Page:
Can French Muslims be funny? And can they get on TV?
Who says Muslims can’t be funny? That’s the tagline for a project by a French team that has produced 18 short movies in the last two years that take a humourous look at being a Muslim in France. With 14 million hits on its website, the project has attracted attention, but it has had trouble moving into mainstream television.
The Bordeaux-based filmmakers - known collectively as A part ça tout va bien (Besides that, everything’s fine) - have taken on the tricky subject as the French government has been debating secularism and the role of Islam in society.
One of the most-viewed videos on the site is Les nettoyeurs (The clean-up crew). In it, a teenaged boy sits on a couch, looking forlorn; something very bad has happened. He has asked a friend to come over to help deal with “it”.
“It's not my fault,” he says. “It was for my little brother.”
His friend finally agrees to help get rid of "it". In the end, the camera reveals that "it" is a small Christmas tree, with blinking lights.
Some of the films are longer, with more involved plotlines, but all deal with what comedian and co-founder Hassan Zahi, 29, calls “human folly”.
“When you consider human folly, there are thousands of sketch ideas: about problems with France, about living together, about conversion, about the relationship, about girls. We have found quite a few subjects,” he said.
But it stays in the realm of the human. For Zahi, a practicing Muslim, there is a difference between poking fun at religion and laughing at the humans trying to practice the religion.
“We are not going to do a sketch about things that don't make us laugh personally. I'm not going to make fun of God, for example, because it doesn't make me laugh,” he said. “Instead, we talk about the human follies, human weaknesses.”
The project was the brainchild of film director Zangro - an atheist - who approached Zahi two years ago. Zahi, who had his own one-man show (and still does), says he was not interested at first.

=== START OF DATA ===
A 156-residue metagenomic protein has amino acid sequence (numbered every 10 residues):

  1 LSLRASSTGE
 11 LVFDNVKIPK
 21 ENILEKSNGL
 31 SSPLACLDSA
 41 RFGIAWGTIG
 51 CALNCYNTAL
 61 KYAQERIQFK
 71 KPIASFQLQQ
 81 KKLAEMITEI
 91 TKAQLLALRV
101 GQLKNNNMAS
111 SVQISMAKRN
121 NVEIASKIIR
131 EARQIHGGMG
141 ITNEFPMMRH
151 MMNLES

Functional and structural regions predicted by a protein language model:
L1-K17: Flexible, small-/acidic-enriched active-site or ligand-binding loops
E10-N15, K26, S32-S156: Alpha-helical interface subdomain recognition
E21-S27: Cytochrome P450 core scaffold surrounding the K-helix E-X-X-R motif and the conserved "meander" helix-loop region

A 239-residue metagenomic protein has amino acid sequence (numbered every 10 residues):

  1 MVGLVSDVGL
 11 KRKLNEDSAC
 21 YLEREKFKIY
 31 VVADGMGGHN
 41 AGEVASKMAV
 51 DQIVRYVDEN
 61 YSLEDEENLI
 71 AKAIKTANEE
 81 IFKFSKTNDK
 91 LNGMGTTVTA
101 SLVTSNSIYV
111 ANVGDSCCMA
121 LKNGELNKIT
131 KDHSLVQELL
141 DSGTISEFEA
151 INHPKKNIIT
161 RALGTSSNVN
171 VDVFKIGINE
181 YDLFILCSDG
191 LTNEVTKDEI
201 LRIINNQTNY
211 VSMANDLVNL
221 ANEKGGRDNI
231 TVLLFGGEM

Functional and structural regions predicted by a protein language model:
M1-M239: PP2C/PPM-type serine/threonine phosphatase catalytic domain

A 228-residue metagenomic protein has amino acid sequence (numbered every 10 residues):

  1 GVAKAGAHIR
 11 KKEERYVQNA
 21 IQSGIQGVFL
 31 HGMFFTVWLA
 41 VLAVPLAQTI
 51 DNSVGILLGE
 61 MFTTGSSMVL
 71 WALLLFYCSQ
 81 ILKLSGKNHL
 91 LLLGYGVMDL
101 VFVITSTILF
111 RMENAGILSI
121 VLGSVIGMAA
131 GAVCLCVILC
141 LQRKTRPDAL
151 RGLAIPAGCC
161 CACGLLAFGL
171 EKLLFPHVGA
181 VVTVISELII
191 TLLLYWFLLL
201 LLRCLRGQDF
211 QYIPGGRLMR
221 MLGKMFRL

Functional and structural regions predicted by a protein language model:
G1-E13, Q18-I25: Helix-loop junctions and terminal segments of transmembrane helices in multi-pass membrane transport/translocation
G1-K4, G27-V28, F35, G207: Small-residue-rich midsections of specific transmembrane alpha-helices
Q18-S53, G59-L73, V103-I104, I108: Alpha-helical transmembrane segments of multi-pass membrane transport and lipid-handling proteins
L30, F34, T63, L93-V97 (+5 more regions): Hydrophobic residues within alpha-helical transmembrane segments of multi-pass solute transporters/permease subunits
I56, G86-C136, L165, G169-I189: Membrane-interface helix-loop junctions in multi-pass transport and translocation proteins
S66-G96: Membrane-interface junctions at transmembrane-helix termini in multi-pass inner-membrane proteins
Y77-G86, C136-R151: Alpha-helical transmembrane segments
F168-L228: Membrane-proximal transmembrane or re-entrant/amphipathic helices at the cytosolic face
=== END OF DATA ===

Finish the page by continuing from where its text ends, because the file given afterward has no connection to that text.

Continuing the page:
“I said, 'No, leave me alone; I don’t want to touch it.' The subject of Islam for me was too sensitive in France,” he said.
“Then I asked myself: Why don't I want to laugh about what scares me? I realised that dedramatising something is to appropriate it. If you laugh about
it, you can appropriate it. So I said OK, let's start.”
The first sketches were filmed in Morocco. Then the group started making movies from their home base in the Bordeaux suburbs. Maria Himmich, the group’s communications director, says the idea is to focus on France.
“Here in France some people make you feel like you cannot be French and Muslim - that you have to choose one of your identities, it's very tense,” she explained. “We really want to laugh at all the stereotypes, in order to make the atmosphere less tense.”
Himmich and Zahi particularly like one of the films called Le côté obscur (The Dark Side).
In it, two French women sit on a park bench watching a little girl who is wearing what looks like a black Islamic headscarf. They comment on how shocking it is to see a child so young taken in by religion.
The punchline is that right after the women leave the park, the little girl's father - played by Zahi - tells his daughter it's time to go to a birthday party and hands her a Darth Vader mask to complete her costume.
Short, one-joke comedy sketches are shown on French TV all the time. The format is mainstream, but A part ça tout va bien has had trouble moving beyond its website, into that mainstream.
But there is interest outside of France.
The group received funding from the US consulate in Bordeaux to produce a film based in Chicago: Sweet home, in which Zahi plays a devout Muslim living there.
His cousin from France comes to visit and wants to eat a hamburger and meet Americans. But Zahi’s character wants to show how well you can live as a Muslim in the US.
Zahi says it's a comment on the differences he saw between France and the US.
“I was shocked that there are people in some neighbourhoods who don't speak English!” said Zahi of his visit to Chicago.
“Either we live together and don’t wear the jelaba [traditional clothing], the beard and the veil. Or else each lives in his own territory, and you can wear a beard or a veil, but you stay in your neighbourhood and you don't know anything but your own culture.
"What's the better solution, the American style or French style?”
The group is working on another partnership with the US embassy, this time to send young people from Bordeaux to Los Angeles to learn about the movie business.
And they will continue to work on making French movies for a French audience.
“The goal of this whole project is to show that we actually can live together,” said Maria Himmich. “We are trying to fight ignorance and the fear of the other.”
And, lest you think this is too idealistic, Zahi insists it is actually very down to earth.
“Let's be logical,” he says. “Why are we afraid of the dark? It's because we don't know where things are. After a year, you know where things are in your room, and you are no longer scared.
"It's the same with people. Go and meet what makes you afraid.”
And humour, he says, is the best way to do this.